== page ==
'Electric hum' technology opening window on cancer treatment
A new technology that uses sound waves could show which cancer treatments work, and even help slow down cancer spread.
Cancer survival rates plummet when the disease spreads around the body. An estimated 90 % of cancer deaths are caused when tumours enter other organs or tissues, according to researchers.
One way to slow this down is to identify quickly which treatments are working and which aren’t, and researchers now believe they might be able to do this by sending sound waves into the body.
Body tissue is under pressure all the time due to blood running through vessels, but in cancer tissue this pressure rises as the blood vessels in a tumour are hastily built and rudimentary, exerting more pressure on surrounding body tissue.
In theory, pressure would be a good indicator of whether treatments are reducing the size of tumours. The problem comes in trying to measure it – at the moment doctors need to push a needle in, which can easily skew the result.
Using sound waves – something similar to the hum of an electrical shaver - could finally give them a way to check from the outside, if a research effort underway in Europe is successful.
‘We send acoustic waves through the body and use the MRI (magnetic resonance imaging) machine to visualise the propagation of those waves,’ said Professor Ralph Sinkus of King’s College London, UK.
As part of the EU-funded FORCE project, which started this year, he is trying to refine the sound wave technology – called magnetic resonance elastography (MRE) – so that it is sensitive enough to reveal the pressure exerted by the tumour on normal body tissue.
Changes in the way these sound waves propagate through tissue could be used to show if treatments are working, but they could also allow doctors to select the right drug for their patient. That’s because it could be the pressure itself inside some tumours that dictates how well chemotherapy will work.
‘If the pressure in cancer cells is very high, it could mean that drugs with a smaller molecular weight are better suited to entering the cell – larger molecules might not get through,’ explained Prof. Sinkus.
‘All things being equal, a certain drug might be considered more potent in most patients, but if it’s too large to get into a high-pressure cell, then a smaller molecule could be the better choice.’
His team is working with Sanofi, a pharmaceutical company, to see how MRE could guide treatment choices in breast, liver and brain cancer patients. In this study, breast cancer patients who receive chemotherapy to shrink tumours before surgery will be scanned before, during and after their treatment.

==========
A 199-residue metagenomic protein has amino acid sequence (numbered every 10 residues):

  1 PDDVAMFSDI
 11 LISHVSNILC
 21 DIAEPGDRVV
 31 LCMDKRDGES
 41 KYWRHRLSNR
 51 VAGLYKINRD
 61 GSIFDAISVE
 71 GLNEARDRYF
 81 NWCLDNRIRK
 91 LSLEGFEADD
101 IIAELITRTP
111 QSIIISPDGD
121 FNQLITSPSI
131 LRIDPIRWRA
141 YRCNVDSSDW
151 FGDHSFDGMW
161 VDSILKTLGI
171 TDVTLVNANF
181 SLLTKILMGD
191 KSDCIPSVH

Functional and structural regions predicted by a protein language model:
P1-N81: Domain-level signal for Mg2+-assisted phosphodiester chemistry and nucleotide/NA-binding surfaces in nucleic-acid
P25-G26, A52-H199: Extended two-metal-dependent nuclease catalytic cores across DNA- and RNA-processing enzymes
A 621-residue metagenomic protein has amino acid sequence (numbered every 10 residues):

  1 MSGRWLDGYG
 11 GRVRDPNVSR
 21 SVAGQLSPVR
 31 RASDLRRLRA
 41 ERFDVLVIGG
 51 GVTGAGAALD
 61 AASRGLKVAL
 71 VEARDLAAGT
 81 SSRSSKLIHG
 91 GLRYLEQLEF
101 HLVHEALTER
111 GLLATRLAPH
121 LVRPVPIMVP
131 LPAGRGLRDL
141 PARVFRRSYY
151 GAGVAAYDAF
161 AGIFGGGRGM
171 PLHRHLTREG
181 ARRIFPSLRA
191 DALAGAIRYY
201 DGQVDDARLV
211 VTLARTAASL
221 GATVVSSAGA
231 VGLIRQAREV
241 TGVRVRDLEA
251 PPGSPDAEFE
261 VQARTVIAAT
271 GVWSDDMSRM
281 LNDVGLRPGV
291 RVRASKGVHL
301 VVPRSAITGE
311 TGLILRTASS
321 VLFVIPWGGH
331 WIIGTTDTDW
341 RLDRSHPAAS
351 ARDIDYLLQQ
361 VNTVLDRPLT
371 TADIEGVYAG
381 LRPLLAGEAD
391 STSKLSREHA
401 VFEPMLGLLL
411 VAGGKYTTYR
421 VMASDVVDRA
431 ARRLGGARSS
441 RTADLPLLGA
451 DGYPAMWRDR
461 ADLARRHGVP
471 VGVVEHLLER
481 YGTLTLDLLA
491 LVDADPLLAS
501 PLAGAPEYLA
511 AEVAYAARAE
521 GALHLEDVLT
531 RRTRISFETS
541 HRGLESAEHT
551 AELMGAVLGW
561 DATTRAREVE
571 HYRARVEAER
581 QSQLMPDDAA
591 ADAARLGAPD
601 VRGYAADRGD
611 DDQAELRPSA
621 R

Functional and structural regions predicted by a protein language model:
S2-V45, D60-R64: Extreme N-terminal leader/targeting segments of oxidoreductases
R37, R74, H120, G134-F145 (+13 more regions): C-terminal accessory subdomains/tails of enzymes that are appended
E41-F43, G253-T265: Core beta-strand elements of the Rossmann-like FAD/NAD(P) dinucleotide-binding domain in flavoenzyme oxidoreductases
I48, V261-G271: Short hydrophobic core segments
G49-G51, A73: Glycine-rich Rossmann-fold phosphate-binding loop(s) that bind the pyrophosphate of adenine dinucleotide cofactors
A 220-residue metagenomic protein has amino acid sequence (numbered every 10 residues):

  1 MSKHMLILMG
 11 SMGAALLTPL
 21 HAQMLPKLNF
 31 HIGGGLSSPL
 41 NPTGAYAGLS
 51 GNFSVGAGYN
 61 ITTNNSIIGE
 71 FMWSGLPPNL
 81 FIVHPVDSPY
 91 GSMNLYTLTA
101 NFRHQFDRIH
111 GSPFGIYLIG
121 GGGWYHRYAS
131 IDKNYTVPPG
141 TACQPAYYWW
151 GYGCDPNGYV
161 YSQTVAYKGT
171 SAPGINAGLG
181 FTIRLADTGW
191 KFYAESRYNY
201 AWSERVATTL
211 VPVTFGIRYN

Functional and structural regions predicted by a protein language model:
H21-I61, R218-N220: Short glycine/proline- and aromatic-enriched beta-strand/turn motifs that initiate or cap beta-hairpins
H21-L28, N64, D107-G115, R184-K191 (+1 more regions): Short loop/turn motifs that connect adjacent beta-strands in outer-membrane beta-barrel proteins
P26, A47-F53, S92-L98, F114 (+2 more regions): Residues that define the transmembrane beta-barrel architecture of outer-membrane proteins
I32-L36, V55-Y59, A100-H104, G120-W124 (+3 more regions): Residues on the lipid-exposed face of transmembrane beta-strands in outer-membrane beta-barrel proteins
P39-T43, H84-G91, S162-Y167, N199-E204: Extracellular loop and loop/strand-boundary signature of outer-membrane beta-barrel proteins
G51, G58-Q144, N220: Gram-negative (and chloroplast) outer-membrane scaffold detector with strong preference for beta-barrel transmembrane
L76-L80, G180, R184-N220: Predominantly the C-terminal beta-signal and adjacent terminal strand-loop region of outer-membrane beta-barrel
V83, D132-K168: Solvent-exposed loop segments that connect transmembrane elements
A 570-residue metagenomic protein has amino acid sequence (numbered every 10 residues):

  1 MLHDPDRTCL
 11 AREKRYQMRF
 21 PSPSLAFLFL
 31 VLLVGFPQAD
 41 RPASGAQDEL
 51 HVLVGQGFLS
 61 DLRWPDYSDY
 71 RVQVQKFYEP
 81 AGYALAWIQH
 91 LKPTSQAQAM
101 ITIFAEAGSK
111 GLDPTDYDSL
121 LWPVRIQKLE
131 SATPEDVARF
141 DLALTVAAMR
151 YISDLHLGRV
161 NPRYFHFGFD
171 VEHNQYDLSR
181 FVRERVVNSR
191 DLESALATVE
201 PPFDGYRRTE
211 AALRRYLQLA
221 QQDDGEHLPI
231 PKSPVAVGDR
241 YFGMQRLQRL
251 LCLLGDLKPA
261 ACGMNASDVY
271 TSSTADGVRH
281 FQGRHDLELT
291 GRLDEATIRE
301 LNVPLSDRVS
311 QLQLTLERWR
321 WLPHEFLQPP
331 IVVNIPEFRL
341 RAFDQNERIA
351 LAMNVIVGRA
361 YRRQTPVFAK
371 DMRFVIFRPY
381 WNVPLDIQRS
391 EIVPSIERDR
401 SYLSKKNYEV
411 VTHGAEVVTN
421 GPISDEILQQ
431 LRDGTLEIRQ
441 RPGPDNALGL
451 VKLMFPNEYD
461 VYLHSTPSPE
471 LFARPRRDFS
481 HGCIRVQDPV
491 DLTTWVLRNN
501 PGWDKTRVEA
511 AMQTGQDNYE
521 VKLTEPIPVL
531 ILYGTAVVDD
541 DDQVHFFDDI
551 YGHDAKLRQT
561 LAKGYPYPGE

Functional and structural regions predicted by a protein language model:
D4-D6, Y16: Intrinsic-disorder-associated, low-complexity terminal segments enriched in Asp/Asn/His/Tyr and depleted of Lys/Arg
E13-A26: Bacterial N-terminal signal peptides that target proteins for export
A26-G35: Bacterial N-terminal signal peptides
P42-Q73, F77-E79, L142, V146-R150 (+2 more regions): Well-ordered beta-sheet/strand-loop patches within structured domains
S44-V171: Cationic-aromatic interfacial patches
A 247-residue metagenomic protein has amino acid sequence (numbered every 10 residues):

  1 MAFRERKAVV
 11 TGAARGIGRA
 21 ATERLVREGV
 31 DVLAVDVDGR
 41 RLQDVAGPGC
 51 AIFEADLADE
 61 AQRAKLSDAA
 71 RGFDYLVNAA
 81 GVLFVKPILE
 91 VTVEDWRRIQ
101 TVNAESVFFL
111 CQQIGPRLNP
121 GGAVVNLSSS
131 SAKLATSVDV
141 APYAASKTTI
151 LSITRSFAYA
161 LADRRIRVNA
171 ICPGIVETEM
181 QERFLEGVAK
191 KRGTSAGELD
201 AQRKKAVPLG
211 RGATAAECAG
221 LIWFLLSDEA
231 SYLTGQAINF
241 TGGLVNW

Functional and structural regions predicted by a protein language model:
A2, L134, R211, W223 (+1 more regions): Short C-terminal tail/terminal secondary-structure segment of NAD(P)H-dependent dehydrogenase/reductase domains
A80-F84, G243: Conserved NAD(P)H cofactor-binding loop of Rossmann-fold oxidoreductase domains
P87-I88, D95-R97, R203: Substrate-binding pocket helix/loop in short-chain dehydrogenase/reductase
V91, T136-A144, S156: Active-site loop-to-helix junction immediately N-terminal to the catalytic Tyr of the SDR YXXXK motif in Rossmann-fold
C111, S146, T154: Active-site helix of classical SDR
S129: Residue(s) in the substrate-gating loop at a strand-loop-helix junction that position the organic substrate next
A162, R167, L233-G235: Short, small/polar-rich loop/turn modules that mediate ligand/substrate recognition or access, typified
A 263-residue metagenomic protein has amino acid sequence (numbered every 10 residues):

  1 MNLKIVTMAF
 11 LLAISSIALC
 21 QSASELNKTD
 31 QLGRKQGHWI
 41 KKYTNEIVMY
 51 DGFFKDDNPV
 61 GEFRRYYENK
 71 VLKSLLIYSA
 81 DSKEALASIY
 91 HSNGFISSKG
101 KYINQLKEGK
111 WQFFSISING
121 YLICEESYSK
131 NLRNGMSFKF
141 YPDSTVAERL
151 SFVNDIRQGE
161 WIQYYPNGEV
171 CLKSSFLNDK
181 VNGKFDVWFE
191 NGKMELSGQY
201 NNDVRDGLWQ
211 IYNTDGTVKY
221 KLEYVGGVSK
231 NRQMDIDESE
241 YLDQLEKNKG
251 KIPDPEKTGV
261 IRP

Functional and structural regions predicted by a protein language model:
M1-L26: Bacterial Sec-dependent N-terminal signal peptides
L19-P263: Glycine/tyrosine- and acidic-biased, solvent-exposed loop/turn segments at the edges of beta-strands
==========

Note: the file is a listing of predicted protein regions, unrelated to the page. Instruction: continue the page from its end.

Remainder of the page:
Professor Arnie Purushotham at King’s College London, who led the breast cancer study, said: ‘This is a novel and exciting future for imaging breast cancer with widespread applicability in diagnosis and monitoring treatment.’
The results could enable MRE to be used as a tool for predicting how well drugs work.
Prof. Sinkus explained: ‘We are suddenly moving into streamlining therapy choices individually for each patient. Regular monitoring of tumour pressure could even prompt doctors to switch drug in response to pressure changes observed during treatment.’
The researchers are also measuring the way that cancers actively change their environment to make it easier for tumour cells to spread. In breast cancer, for example, tumours pull on neighbouring cells, making them stiffer.
‘This facilitates the metastatic process,’ said Prof. Sinkus. ‘The cancer is building highways that make it easier for malignant cells to migrate. After all, it’s easier to run on a road than wade through the mud.’
It is thought that the harder cancers pull on their environment, the greater their metastatic potential. ‘In prostate and breast cancer, for example, people general do not die from their primary tumour – they die from metastasis,’ Prof. Sinkus explained.
Slow the spread
Through their research Prof. Sinkus and his team have uncovered a potential – but exciting – way that MRE technology could be used not only to observe but to slow the spread of cancer cells around the body.
It is increasingly well established that cells not only need the right chemical milieu to survive, they also rely on their physical environment: they require certain pressures or things go haywire.
‘The big question now is whether we can change cellular behaviour by sending specific waves into tumours,’ said Prof. Sinkus.
The answer is not yet clear cut, but lab tests show that firing waves at model tumour cells can slow down cell division by a factor of two.
‘If you can slow down the spread of cancer in any way you buy time,’ he explained. ‘This could give drugs more time to work or maybe even make cancer cells more vulnerable to destruction. If you can confine the cancer to its original site, you win.’
However, the London-based team has approval to start clinical trials to test its effectiveness in humans and is working with big technology companies including Philips and Siemens. It could be the end of next year before they have data to analyse but, if their theory holds up, rolling this technology out to hospitals around Europe would be swift – most big hospitals already have the required hardware in place.
‘It has been an incredible journey so far,’ said Prof. Sinkus. ‘We started out hoping to measure forces so that we could predict the success of therapies and outcomes for patients. But we have ended up with a technology that might use forces to stall the spread of cancer and improve survival rates.’